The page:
As the manager of an animal unit in the recent past, one day I came to work on a Monday to be confronted by a manager’s worst nightmare: 3 goats dead, 2 sheep dead, 3 seriously ill. What happened? I had left Friday with everything looking well. Over the weekend, the worker on duty had not seen anything amiss. Now this! What could have happened?
I scratched my head. We were a stand-alone unit, cut off from other animals. Whatever caused those sudden deaths must have come from within. Sabotage? Acute disease? I set out to investigate…
If you are a livestock farmer or an extension worker or animal manager, sometimes you are called upon to troubleshoot a production-related or health-related complaint. Where do you start?
For a start, it is always important to know the history. Every problem has a history, and if the history is understood, most problems become more understood.
The first rule is: know the questions to ask! Animals cannot speak; hence we need to pay attention to the spoken (and unspoken!) testimonies of the animal attendants.
Some questions to ask
Always the first question would: what sort of changes have happened in the last few days, weeks or months (depending on the problem). Specifically ask the following:
1). Have any new animals been added to the herd in the recent past? (A history of animal movement).
2). Any extraordinary occurrence (for example animals breaking into the feed shed?) (Sudden/accidental happenings).
3). Have you introduced any new feed to the animals? Where did the feed come from? (A history of feeds and feeding)
4). Have you introduced any new bedding materials? ( A history of management routines)
5). Have there been any changes to animal accommodation, paddocks etc
6). Have there been any sudden changes in the weather in the recent past? (Heavy rains; heat waves; extreme colds all precipitate diseases).
7) What have you given them? (You may be surprised what you learn!)
Having established the history, you need to look at the physical environment.
This is the part of the problem-shooting exercise that most people ignore. Most of the time, the CAUSE of the problem is right in front of you-only sometimes you may not know WHAT to look for!
Look for the obvious things: can you see anything out of the ordinary around? Old lead batteries; unsecured chemical/fertiliser sheds; left-over feed (great clue); overgrazed pastures (an important clue!); nervous stockman (guilty-they know they did something they should not have done, maybe?); open gates that should be closed (investigate a little bit-cover ups are common!).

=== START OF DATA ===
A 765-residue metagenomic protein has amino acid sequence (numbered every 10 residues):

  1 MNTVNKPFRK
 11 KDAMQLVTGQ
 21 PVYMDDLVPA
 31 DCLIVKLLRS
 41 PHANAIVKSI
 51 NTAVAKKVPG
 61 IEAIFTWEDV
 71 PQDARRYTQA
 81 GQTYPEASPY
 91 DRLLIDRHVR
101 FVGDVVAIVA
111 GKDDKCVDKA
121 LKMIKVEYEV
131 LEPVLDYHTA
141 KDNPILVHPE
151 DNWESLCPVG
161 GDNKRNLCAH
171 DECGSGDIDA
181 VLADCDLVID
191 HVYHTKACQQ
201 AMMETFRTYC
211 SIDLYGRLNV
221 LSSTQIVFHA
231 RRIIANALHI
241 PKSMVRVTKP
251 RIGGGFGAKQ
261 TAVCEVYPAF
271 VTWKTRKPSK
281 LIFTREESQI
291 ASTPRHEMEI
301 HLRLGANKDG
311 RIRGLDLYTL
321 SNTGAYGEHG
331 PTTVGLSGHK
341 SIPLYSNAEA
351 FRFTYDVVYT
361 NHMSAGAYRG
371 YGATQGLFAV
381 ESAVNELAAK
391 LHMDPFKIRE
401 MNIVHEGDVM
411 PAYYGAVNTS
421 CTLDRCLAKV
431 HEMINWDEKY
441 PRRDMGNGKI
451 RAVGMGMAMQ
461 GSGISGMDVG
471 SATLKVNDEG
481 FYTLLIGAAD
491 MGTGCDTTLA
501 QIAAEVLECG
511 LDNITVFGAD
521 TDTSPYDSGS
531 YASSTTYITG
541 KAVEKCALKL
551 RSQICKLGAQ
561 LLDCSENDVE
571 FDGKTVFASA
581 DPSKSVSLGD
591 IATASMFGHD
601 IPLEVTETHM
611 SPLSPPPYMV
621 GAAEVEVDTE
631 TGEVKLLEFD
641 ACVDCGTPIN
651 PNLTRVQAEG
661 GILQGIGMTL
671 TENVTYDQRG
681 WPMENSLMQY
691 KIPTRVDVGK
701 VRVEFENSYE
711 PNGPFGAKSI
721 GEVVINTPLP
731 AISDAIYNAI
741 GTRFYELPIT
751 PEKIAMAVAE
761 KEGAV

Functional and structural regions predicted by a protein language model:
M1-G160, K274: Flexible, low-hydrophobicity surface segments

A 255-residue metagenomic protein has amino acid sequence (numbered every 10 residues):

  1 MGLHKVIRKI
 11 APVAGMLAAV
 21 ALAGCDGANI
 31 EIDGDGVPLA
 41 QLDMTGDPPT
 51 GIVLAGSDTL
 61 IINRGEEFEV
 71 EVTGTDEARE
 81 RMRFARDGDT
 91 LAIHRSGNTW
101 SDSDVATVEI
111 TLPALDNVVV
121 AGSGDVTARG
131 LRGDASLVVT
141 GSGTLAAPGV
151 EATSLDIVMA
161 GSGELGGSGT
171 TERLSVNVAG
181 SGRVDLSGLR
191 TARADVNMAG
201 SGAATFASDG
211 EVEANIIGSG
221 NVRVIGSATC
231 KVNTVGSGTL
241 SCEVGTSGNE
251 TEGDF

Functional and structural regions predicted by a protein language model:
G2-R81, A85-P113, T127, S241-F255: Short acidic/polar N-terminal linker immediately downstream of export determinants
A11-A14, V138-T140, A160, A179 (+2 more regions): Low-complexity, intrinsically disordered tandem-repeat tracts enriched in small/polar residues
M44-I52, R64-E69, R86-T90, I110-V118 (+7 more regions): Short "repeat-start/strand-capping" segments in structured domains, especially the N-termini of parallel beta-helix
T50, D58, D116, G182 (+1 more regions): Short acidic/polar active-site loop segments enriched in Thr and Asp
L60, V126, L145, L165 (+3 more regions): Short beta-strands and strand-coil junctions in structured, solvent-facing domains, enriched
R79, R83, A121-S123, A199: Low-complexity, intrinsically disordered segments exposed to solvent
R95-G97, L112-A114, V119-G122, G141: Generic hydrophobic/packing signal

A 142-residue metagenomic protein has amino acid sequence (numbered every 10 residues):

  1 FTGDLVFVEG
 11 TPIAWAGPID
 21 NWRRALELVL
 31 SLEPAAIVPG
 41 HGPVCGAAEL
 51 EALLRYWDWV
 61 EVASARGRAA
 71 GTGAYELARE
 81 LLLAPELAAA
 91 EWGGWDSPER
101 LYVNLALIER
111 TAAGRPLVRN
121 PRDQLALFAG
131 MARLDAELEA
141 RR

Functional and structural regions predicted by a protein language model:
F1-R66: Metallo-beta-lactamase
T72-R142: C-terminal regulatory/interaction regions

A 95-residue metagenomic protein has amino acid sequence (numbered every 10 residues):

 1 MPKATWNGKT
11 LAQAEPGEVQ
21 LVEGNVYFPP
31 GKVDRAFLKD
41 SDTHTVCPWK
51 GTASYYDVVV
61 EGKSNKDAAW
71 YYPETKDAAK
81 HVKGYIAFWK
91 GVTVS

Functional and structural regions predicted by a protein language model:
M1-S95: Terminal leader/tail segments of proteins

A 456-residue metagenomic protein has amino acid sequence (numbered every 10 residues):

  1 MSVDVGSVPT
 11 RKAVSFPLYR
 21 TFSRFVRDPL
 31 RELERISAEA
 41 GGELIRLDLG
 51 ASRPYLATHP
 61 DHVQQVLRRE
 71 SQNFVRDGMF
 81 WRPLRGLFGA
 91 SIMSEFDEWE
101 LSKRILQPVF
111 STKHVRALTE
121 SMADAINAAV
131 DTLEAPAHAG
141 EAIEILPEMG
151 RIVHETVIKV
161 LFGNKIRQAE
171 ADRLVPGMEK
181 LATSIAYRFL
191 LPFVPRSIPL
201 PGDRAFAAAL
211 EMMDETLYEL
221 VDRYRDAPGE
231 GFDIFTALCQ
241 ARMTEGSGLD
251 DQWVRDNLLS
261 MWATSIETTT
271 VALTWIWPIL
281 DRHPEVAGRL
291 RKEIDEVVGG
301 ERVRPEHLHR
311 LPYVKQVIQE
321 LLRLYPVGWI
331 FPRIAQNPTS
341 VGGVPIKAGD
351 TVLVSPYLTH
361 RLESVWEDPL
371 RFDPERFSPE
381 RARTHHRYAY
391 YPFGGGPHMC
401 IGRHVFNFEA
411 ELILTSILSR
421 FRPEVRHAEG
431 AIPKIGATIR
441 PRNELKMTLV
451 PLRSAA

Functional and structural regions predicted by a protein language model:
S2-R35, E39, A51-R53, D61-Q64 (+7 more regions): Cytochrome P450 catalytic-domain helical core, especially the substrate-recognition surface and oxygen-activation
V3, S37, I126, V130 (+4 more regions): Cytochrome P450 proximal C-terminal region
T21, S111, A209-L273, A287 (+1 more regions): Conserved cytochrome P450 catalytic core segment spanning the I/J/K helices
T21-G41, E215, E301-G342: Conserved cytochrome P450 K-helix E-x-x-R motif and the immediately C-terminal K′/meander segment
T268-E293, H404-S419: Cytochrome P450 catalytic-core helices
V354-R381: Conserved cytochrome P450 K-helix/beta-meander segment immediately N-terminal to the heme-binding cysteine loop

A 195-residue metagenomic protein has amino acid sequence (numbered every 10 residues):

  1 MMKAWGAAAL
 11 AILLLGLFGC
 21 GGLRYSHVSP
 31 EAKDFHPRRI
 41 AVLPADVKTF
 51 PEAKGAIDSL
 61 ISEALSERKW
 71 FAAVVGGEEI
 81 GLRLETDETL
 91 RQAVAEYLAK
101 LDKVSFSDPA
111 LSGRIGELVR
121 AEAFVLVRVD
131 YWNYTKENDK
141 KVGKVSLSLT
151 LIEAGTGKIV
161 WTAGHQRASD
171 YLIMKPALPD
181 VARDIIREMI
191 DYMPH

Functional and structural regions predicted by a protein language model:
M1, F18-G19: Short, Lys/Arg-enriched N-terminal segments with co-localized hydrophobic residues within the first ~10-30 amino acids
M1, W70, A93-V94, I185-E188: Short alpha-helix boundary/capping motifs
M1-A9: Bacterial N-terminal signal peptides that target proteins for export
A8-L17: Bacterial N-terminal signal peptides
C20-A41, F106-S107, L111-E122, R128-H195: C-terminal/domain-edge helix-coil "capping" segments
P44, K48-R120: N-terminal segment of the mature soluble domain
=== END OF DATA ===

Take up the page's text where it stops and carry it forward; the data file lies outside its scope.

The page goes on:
Finally, look at the animals. What are the signs? How many are dead? How many are sick? Of the dead, what are the post mortem signs? (Clinical examination and post mortem examination).
When confronted with dead or sick animals, most people want to look for signs that correspond to diseases they know. Not a good strategy. Diseases don’t read books, so your expectations may not be how the disease will present! It is good to KNOW how the common diseases present, because sometimes it is just as easy as ABC. But most of the time it is not so clear-cut, hence it is necessary to take all the steps!
In my case, the first thing that I did was: I went to see the dead animals. I could see signs of diarrhoea (soiled back); severe dehydration; and the affected were weak and lying down. What was it?
One thing that I saw that was deadly amiss: the gate to one of the pens where they were not supposed to access was open! One of the animals was dead right inside that pen! We kept geese on the other part of the unit, which we sometimes fed on leftover sadza (maize porridge). In this case, I pieced together the fact that on the Friday, one of the workers had put sadza in the geese compartment, which somehow the sheep and goats had accessed. Actually the problem was they had put a LOT of leftover sadza with lots of soup, and in high temperatures: perfect conditions for bacterial culture. The geese could not possibly finish all of it, and on the Monday, I came across the incriminating evidence! It was right there in front of my eyes.
The Monday disaster was the culmination of certain changes in the routine of the unit. To me it was a clear case of food poison (ingesting pre-formed toxins). However, when we took the animals to a clinic for post mortem, the results were surprising…
Read more at www.livestockmatters.blog